The work of the Jane Addams Papers Project continued this year as Cathy Hajo met virtually with the students working with her on the project.
“Five years ago, The Jane Addams Papers Project, which was archived at Duke University, was in need of a new home,” says Susan Hangen, Interim Dean, School of Humanities and Global Studies at Ramapo College.
A prominent figure in the history of social work, the U.S. women’s suffrage movement and peace advocate, Jane Addams was co-founder of Hull House, which provided social and educational opportunities to working class people in Chicago, many of whom were immigrants. She was also the first American woman to win the Nobel Peace Prize, in 1939.
Steve Rice, a professor of American Studies and former dean of the School of Humanities and Global Studies, and Cathy Moran Hajo, a Jane Addams scholar, were instrumental in bringing the Addams papers project to Ramapo College. Now Hajo, who is also a digital humanities pioneer, has embarked on a long-term effort to edit, digitize and publish the archive in both digital and print editions.
Digital humanities is the process of using digital tools that are broader than word processing, such as databases and hyperlinked texts, to create enhanced humanities works that are typically published online. Hajo leads a team comprised of three editors, a part-time proofreader and 10 student assistants, who are annotating and digitizing Addams’ extensive correspondence and writings, covering the years 1902-1935. The documents are freely available and searchable on the project website as the project progresses.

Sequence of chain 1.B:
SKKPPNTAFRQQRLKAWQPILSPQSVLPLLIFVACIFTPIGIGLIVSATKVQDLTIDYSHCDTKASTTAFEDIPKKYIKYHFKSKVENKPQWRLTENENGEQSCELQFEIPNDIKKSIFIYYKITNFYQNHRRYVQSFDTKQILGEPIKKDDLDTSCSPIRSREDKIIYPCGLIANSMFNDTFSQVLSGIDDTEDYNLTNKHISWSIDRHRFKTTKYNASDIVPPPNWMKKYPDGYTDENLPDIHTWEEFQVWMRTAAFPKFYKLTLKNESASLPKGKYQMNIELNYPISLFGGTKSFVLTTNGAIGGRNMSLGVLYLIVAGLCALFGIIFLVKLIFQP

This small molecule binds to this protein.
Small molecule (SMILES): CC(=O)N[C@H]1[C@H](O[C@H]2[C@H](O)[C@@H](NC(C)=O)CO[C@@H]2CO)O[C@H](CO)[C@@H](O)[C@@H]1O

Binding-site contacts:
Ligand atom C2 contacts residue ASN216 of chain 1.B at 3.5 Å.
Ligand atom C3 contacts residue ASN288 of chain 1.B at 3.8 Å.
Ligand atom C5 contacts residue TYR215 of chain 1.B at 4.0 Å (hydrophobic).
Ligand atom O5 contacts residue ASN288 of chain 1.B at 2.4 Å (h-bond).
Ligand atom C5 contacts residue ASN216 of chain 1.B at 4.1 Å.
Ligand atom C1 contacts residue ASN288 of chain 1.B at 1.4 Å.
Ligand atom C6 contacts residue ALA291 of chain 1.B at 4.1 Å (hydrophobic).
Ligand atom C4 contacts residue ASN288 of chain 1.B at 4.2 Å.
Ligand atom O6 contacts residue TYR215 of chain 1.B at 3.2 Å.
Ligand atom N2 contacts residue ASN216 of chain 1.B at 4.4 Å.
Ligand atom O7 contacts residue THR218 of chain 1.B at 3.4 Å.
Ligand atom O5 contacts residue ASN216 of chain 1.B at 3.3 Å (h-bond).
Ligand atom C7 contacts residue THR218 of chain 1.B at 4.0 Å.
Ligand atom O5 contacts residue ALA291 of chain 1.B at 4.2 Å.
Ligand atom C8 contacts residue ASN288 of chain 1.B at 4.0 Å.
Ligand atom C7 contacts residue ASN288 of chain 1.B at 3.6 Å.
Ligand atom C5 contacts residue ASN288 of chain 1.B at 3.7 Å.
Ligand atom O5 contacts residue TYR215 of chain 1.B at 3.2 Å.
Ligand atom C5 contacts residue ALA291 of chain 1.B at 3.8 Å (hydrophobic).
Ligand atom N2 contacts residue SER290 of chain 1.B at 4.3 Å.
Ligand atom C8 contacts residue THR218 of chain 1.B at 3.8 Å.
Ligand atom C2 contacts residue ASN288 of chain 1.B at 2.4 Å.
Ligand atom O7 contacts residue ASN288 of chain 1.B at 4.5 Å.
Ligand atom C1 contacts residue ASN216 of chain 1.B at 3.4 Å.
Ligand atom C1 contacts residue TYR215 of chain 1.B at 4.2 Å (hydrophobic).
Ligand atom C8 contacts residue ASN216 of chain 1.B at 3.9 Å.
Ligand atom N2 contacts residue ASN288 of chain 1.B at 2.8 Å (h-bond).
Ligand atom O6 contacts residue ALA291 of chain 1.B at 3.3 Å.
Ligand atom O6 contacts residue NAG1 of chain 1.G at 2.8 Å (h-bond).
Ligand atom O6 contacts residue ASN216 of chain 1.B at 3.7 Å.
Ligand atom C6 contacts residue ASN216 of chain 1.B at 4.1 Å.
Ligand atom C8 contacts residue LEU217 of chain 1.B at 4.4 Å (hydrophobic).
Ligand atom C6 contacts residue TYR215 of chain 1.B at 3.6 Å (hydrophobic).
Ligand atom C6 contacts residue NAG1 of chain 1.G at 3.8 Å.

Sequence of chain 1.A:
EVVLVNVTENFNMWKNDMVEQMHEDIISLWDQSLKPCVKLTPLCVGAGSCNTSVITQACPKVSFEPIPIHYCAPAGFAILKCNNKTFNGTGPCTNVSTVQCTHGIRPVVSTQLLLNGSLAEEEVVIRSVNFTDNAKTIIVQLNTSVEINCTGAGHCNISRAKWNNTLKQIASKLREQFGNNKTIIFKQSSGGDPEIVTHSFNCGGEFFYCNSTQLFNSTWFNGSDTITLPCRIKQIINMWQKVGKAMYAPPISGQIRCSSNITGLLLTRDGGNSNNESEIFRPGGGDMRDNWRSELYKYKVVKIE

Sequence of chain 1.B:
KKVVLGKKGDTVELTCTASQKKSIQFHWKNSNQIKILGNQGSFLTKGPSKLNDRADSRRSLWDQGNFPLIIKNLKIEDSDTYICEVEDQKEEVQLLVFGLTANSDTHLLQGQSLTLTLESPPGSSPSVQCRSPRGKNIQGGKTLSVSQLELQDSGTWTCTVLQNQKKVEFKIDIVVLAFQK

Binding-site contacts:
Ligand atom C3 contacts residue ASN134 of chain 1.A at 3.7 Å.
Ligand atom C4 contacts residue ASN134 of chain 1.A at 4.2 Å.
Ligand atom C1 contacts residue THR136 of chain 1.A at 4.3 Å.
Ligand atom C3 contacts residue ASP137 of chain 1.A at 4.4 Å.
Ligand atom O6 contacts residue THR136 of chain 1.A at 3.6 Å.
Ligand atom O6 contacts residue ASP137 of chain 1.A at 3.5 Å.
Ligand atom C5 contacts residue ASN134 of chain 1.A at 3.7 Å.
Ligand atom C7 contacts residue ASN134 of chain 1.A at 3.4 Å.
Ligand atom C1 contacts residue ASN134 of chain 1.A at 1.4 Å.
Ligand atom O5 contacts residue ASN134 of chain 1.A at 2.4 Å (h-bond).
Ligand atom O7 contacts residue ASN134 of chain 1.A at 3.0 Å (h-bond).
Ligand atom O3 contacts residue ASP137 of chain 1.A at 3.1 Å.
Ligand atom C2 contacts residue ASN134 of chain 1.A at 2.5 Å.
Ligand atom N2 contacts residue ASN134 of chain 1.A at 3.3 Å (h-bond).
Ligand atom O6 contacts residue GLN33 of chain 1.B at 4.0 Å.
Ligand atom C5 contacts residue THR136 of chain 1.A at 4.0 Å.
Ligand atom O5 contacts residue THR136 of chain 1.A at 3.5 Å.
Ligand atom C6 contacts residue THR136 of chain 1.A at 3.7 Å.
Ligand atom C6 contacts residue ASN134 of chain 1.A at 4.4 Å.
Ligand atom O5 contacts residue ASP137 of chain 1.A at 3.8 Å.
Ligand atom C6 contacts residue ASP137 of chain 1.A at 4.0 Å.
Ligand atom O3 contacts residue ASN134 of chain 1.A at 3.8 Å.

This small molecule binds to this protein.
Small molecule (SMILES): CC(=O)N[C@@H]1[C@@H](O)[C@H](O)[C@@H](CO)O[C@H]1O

“We use the same interpretative, analytic, and conceptual skills we bring to the humanities, but we use digital tools to develop large corpuses of documents and make them easily searchable,” explains Hajo. “For example, we take advantage of software that can tell us which words are frequently used and figure out whether their meaning has changed over time.”
When the pandemic hit, the Jane Addams Papers Project was able to effectively pivot to working virtually, Hajo explained. “Our online systems can be accessed from home with an internet connection, so we had no real down time. Though many student jobs on campus were lost when we went virtual, we were able to maintain all our student employees through the spring, summer, and fall terms. We have continued to make steady progress, entering materials from 1920-1923 in the database, adding transcriptions, proofreading, researching, and publishing materials.”
According to Hajo, many of the digital tools that the team is currently using began as business and science applications. The Addams archive comprises about 25,000 letters and speeches. “In the last five years, we completed about 8,000 letters and article-length speeches. We are not planning to digitize or annotate her books, however,” adds Hajo.
The office of the Jane Addams Paper Project includes memorabilia of the period.
There have been challenges, however.